Market Day is quite the occasion here, it is huge. We were overwhelmed the first time we went but now we have our favourite vendors and they know us well. One good thing about being foreign is you stand out and straight away the vendors will wave out and say hello. The variety and quality is staggering, we love to buy our weeks worth of produce here plus our dried fruit and nut snacks too. Cheeses are presented in goats skins, fish is straight off the boats morning catch, bread is made as you wait and the nuts are roasting throughout the day. Beautiful sights, sounds and smells indeed. Turkish people are big on preserving and drying foods, making good use of the Mediterranean sun to dry vegetables and make soup mixes to last throughout the winters.

Turkish Tea Gardens are prevalent in Finike. Before the lockdowns of late the gardens were well populated with mainly men folk enjoying a game of Rumikub, a cigarette and of course tea or coffee. The traditional Turkish Tea is brewed in two stacked kettles called çaydanlık as I discovered in my Tea Time in Turkey post. Quite often the tea gardens will have big versions of these on coals or gas constantly brewing and very hot. I am looking forward to the Tea Gardens reopening so I can try some more types of tea.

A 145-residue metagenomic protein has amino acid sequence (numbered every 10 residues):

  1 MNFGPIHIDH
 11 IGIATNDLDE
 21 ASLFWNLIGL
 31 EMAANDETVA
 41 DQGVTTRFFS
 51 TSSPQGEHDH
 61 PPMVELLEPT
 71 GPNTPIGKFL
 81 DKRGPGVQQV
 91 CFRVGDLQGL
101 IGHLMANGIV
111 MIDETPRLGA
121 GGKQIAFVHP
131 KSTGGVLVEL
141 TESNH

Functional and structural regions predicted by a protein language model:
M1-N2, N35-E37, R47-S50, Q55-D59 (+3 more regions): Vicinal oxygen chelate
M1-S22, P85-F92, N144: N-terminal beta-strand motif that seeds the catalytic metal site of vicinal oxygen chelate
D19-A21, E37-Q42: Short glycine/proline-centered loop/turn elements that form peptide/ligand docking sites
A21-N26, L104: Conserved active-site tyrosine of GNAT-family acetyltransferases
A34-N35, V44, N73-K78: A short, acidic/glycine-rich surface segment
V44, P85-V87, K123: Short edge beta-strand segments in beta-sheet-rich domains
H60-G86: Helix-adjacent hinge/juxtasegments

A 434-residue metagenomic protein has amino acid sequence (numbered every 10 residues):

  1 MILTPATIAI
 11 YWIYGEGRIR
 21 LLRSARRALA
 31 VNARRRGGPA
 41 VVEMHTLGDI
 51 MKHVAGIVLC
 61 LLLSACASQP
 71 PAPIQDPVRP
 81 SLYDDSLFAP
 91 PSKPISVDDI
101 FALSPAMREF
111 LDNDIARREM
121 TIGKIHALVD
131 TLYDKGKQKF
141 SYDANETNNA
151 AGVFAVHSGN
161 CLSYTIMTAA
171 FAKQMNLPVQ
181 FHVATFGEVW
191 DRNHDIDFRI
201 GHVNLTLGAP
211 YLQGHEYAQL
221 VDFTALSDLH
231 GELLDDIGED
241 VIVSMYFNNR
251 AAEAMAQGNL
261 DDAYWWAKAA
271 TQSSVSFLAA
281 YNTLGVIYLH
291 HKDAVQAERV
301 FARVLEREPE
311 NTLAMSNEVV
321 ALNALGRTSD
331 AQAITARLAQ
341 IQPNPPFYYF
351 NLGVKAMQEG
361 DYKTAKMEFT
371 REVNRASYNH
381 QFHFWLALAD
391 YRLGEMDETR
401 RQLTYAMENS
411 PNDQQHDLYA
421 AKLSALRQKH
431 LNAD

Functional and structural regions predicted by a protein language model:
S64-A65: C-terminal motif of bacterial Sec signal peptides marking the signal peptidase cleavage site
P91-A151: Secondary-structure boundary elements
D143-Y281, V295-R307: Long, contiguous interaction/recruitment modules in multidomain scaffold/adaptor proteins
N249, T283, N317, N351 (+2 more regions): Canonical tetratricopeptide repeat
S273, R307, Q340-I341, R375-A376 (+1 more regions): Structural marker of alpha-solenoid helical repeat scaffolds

We are having a wonderful time here in Finike, making the most of every opportunity. We can’t wait to set sail on the water and discover new areas of Turkey and further…

Umbrellas over a Turkish Mall
Gorgeous Farm Building in Finike

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33 thoughts on “Day to day life in Southern Turkey

  1. Hi Justine. Love reading your blog. It looks amazing!I’ve been telling Michelle all about your travels.
    We are in level 2 in wanganui from today, so some sort of normality. We have stayed open for emergencies through lockdown. Bit different with full ppe but easy to get use to.
    Look forward to reading more about your trip.
    Take care
    Claire

    Liked by 1 person

    1. Hey Claire, so lovely to hear from you. Please say hi to everyone and stay super safe. Thanks for following my blog ⛵🌍

      Like